This picture shows what happens to energy from the Sun once it gets to Earth.
Click on image for full size
When Energy Gets to Earth:
Once energy from the Sun gets to Earth, several things can happen to it:
- Energy can be scattered or absorbed by aerosols in the atmosphere. Aerosols
are dust, soot, sulfates and nitric oxides. When aerosols absorb energy,
the atmosphere becomes warmer. When aerosols scatter energy, the atmosphere
- Short wavelengths are absorbed by ozone in the stratosphere.
- Clouds may act to either reflect energy out to space or absorb energy,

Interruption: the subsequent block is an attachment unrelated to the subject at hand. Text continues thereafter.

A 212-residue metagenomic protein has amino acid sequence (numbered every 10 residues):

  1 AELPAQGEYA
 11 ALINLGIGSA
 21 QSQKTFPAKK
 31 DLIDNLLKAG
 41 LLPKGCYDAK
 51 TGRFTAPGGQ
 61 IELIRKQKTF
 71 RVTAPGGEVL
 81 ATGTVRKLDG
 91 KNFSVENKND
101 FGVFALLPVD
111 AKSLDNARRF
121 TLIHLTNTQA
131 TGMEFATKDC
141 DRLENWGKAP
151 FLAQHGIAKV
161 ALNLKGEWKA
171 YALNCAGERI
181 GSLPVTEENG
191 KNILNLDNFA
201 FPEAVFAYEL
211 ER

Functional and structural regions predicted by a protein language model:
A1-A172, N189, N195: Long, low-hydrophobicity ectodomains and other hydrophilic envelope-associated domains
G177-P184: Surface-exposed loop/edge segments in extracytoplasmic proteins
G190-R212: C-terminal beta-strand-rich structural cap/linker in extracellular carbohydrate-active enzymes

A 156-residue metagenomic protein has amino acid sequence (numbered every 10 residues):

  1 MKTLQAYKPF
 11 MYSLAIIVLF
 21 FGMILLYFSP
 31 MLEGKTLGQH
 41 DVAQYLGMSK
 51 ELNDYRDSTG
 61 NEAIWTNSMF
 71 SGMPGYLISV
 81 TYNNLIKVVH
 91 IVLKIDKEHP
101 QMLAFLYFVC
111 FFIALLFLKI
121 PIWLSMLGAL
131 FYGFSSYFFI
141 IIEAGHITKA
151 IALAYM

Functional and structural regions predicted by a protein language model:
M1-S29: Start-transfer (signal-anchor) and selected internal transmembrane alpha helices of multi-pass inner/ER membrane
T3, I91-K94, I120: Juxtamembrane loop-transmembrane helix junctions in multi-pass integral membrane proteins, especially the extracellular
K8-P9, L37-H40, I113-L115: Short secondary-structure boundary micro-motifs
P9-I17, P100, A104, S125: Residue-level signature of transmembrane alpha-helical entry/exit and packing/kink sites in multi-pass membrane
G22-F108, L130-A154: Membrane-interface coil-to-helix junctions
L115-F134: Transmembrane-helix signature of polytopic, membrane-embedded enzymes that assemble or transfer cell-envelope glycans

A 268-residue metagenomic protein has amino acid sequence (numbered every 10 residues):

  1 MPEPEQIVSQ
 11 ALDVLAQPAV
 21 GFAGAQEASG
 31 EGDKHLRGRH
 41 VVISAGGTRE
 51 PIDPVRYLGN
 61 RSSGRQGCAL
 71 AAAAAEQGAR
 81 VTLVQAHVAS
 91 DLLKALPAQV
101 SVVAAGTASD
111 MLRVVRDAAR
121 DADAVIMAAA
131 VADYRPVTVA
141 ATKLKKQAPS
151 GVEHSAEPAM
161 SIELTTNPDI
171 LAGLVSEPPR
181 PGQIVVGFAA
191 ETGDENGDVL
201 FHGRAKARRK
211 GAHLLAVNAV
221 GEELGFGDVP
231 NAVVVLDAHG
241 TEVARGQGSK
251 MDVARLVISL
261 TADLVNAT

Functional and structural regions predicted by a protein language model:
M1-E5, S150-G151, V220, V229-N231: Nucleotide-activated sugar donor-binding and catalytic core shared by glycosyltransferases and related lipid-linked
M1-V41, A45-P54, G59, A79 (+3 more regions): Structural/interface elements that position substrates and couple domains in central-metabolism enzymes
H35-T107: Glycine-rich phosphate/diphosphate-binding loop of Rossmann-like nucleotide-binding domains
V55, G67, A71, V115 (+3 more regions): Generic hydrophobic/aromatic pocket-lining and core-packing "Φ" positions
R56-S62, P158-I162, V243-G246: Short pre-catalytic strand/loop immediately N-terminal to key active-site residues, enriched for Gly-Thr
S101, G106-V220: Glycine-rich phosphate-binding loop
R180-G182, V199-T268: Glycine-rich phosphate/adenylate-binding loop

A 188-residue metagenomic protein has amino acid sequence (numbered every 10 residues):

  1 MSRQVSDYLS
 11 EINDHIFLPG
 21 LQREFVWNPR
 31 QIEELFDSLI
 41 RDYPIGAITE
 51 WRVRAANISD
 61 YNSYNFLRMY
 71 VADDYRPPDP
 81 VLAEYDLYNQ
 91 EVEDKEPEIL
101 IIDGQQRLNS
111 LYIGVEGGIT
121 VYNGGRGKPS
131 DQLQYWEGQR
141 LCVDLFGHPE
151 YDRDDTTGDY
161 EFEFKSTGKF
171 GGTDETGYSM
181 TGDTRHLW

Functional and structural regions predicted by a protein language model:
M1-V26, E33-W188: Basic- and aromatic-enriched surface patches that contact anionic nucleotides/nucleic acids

trapping it in the atmosphere.
- The land and water at Earth's surface may act to either reflect energy
or absorb it. Light colored surfaces are more likely to reflect sunlight,
while dark surfaces typically absorb the energy, warming the planet.
Albedo is the percentage of the Sun's energy that is reflected back by
a surface. Light colored surfaces like ice have a high albedo, while dark colored
surfaces tend to have a lower albedo. The buildings and pavement in cities have
such a low albedo that cities have been called "heat islands" because
they absorb so much energy that they warm up.
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The Summer 2010 issue of The Earth Scientist
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, includes articles on rivers and snow, classroom planetariums, satellites and oceanography, hands-on astronomy, and global warming.
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